|CO Prop 119 – Cannabis Tax Increase
|CO Prop 120 – Property Tax Cut
|TX Prop 7 – Homestead Exemption
|TX Prop 8 – Homestead Exemption
|WA AV 36 – Phone Line Tax
|WA AV 37 – Capital Gains Tax
|WA AV 38 – Premiums Tax
Election Day will be a modest affair in 2021, perhaps a welcome respite from the inflamed politics of recent years. Despite few statewide races, however, voters in some states will decide important questions by ballot measure. Of particular note, through 10 ballot measures across four states—Colorado, Louisiana, Texas, and Washington—voters will decide significant questions of state tax policy. We summarize each of these ballot measures below, and link to more extensive discussions of the five most significant measures. And you’ll want to bookmark this page, because after the polls close on Election Day, we’ll do live tracking of results.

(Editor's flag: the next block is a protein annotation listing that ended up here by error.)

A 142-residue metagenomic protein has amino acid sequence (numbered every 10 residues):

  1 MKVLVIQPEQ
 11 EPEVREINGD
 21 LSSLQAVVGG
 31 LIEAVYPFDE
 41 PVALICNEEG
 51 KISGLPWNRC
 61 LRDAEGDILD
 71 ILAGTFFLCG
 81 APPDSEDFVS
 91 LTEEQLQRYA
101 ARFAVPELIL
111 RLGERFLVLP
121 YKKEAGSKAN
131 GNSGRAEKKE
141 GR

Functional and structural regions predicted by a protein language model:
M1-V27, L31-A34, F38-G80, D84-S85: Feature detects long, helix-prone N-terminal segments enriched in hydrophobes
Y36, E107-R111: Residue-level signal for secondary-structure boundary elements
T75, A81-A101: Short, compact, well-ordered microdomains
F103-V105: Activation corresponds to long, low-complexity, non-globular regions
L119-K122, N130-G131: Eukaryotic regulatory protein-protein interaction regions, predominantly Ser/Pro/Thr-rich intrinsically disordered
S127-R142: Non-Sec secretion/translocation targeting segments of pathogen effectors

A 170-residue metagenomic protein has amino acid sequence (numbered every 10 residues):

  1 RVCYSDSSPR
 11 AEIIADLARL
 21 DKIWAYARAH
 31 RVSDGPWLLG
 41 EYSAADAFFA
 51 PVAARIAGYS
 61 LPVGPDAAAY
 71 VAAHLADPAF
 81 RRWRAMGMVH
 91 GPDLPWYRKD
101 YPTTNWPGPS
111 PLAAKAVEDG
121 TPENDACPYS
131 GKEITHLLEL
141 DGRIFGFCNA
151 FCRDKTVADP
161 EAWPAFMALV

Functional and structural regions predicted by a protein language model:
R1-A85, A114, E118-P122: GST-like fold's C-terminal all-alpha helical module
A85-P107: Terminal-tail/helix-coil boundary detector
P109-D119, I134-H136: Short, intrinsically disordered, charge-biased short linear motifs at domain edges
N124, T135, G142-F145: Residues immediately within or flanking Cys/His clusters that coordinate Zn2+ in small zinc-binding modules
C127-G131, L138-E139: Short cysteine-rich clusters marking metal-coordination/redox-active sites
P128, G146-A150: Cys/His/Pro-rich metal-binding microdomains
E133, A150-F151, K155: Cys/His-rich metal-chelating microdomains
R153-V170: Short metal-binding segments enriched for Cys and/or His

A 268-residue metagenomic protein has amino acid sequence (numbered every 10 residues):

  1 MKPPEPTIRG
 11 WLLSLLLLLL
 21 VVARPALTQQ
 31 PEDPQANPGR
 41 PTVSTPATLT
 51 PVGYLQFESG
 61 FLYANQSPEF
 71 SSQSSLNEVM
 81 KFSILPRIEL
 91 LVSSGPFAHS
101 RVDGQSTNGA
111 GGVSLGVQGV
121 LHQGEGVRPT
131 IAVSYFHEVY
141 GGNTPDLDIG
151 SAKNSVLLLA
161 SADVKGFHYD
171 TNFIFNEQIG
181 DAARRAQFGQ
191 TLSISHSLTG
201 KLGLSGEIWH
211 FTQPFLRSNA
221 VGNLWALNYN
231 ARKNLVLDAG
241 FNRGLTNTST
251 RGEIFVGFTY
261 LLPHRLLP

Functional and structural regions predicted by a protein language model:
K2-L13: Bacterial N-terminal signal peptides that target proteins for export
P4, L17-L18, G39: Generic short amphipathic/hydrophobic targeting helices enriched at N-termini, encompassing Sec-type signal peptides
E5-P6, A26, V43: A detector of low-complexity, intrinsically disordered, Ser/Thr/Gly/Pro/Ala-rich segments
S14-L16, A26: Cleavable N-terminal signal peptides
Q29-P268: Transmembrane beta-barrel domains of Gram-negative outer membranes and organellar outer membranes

Only New Jersey and Virginia have major state-level races on the ballot, with those states electing a governor, lieutenant governor, and, in Virginia’s case, an attorney general, along with state House (both states) and Senate (just New Jersey) candidates. Louisiana and Wisconsin will choose judicial and education officials, and Pennsylvania and Washington also have statewide judicial elections. There are three congressional special elections, one in Florida and two in Ohio. And there are, of course, municipal offices on the ballot across the country. Turnout in much of the country is likely to be light, though two of the states with statewide tax questions on the ballot—Louisiana and Washington—have statewide offices up this year as well.